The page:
Have you noticed that concert photographers have a different style no matter where you look? Check your favorite music magazines and blogs and take a look, or even better: go to Instagram and you’ll find enough pictures of the same band on the same event date from various photographers, all with different angles and styles. But, what exactly defines a photographic style?
It’s all about choices.
Every time you go cover a concert, you’re presented with choices: which lens to choose, what angles to cover, on stage or at the pit, aperture and shutter speed… even the editing process: how advanced do we want to edit a photo until we have the finished product? Each choice you make defines how you work and what’s best suited for you. Your style can be as different as you want it to be, or inspired by your favorites in the industry. One thing remains clear though: these choices are only made by you experimenting and seeing what works best with and what you’re comfortable with.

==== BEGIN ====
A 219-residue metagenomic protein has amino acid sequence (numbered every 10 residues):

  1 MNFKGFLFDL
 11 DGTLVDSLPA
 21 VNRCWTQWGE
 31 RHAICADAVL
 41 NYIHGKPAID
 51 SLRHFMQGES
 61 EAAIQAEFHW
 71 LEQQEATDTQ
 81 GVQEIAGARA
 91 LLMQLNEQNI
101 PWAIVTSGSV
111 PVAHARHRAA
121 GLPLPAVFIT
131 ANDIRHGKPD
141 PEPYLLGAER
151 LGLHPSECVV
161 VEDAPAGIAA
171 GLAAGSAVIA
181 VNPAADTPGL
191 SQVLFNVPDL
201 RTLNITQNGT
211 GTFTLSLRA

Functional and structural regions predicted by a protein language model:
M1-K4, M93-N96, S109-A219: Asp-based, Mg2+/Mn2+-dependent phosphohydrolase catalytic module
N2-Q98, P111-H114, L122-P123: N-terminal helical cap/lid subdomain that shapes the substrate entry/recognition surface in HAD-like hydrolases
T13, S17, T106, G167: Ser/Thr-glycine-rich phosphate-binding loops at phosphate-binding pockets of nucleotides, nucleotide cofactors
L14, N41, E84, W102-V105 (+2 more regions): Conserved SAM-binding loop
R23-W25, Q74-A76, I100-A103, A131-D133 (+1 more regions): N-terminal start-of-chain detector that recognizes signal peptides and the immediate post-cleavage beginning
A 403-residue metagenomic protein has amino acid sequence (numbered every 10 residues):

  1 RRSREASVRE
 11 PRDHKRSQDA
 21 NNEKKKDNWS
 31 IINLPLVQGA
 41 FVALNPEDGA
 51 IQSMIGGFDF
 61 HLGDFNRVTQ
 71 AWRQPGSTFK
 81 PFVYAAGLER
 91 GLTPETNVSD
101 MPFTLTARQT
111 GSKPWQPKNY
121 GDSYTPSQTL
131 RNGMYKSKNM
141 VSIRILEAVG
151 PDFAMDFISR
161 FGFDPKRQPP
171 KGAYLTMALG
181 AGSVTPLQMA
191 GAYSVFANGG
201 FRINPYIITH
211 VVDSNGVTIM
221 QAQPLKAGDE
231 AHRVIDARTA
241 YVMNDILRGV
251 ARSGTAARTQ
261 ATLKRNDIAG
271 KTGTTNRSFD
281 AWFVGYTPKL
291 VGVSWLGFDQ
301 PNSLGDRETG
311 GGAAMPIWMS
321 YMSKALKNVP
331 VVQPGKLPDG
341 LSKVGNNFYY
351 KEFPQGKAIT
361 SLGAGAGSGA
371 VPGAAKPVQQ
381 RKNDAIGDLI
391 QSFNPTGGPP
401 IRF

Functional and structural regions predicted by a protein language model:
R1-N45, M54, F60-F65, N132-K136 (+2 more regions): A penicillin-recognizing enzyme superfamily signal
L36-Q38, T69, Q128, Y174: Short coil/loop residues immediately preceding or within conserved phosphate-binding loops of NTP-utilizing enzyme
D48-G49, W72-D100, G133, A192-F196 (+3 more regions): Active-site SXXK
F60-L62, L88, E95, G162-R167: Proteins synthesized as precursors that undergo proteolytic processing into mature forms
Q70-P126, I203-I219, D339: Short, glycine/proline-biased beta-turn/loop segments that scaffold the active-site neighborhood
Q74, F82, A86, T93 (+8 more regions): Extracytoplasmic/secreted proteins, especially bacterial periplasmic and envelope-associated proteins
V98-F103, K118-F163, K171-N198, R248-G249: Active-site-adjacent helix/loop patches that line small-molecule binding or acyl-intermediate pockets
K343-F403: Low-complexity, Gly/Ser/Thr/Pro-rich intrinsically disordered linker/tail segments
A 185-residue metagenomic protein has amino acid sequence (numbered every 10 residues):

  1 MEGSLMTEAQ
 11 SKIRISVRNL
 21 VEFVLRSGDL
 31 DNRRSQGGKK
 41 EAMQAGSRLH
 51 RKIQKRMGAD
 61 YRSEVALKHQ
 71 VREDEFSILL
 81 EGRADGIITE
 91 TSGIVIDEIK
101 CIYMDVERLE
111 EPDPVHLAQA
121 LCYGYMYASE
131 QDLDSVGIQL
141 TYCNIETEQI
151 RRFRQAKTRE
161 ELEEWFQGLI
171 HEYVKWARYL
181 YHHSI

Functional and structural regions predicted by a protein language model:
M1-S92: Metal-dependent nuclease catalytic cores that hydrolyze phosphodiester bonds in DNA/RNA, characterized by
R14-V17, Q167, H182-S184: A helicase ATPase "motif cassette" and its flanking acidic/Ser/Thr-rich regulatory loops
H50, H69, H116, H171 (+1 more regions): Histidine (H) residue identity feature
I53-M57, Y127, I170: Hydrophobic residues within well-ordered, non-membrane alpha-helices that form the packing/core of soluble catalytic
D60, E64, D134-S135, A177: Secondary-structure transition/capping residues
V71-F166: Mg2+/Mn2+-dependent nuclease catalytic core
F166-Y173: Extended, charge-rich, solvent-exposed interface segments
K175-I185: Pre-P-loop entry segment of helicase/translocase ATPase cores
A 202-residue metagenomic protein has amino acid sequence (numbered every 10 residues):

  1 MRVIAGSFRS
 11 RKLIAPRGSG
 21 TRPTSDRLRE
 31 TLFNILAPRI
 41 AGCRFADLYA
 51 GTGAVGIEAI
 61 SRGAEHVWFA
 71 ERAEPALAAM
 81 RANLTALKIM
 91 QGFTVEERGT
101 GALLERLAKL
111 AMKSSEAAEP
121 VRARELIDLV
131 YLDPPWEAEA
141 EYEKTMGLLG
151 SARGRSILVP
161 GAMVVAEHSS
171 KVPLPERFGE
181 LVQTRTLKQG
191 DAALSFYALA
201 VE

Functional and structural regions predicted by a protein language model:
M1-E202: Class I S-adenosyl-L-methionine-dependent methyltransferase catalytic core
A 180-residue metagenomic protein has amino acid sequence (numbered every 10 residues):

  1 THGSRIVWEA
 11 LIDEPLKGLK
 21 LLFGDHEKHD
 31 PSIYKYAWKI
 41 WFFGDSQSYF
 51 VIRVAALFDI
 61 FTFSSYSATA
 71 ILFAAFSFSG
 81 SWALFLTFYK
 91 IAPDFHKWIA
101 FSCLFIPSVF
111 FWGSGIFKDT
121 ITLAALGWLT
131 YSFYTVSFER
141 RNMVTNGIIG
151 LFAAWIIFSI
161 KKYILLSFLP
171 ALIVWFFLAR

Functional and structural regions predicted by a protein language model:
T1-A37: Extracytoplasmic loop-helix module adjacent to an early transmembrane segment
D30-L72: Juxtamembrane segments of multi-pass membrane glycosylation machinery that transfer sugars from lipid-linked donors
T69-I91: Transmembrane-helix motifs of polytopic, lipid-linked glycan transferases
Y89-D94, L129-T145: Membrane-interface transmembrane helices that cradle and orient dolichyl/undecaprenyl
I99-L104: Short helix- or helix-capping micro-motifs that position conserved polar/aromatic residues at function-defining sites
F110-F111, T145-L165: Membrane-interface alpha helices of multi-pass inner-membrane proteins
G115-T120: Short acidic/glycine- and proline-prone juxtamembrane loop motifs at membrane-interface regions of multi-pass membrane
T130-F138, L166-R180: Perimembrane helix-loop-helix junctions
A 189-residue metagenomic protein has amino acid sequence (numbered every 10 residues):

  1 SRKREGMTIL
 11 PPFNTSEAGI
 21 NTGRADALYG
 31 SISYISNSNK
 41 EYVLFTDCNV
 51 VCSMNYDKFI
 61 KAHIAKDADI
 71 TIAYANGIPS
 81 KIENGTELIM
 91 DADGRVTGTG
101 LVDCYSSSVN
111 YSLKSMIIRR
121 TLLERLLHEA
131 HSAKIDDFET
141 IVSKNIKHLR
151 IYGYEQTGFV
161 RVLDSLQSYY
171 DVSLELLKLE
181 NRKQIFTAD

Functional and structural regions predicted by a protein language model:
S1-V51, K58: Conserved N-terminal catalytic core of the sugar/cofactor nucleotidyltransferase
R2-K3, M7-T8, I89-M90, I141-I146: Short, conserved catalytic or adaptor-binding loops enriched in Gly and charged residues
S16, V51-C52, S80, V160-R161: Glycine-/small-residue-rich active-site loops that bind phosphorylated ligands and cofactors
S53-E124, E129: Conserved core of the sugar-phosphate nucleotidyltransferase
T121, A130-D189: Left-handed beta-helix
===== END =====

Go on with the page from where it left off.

It takes time to develop a style.
… And then some! It takes time and a lot of experimenting to figure out what works best for you, and even then, you should never stop at when you feel most comfortable. Why should you? If musicians didn’t push themselves, we would never have new music, new genres, new dances, new anything. As photographers, we should always push the envelope of what we are and never stop improving; The sky’s the limit, and your creativity is endless!
There is no “standard”.
How many concert photographers do you think currently exist, and how many are covering the same concerts you’re going to? How many are getting published by major publications such as Revolver Mag, Alt Press, or Rolling Stone? How many are being published by local music blogs, or creating their own? If you look into all of these, there’s not a standard or rule as to how a picture should look, and if it did, it would probably be the most boring thing in the universe, don’t you think? The beauty of concert photography really is that there are so many styles for one single event that it’s almost like you’re seeing that same concert from a different perspective, and how exciting is that? That’s where your photographic style comes from: If your photos can make someone else feel like they were these or see the same concert differently, you’re well on your way to developing your style in your own way.
The next time you visit your favorite music photographer’s blog, check this for yourself. See what sets them apart from other photographers. It just might help and inspire you to develop (or continue developing) your own photographic style.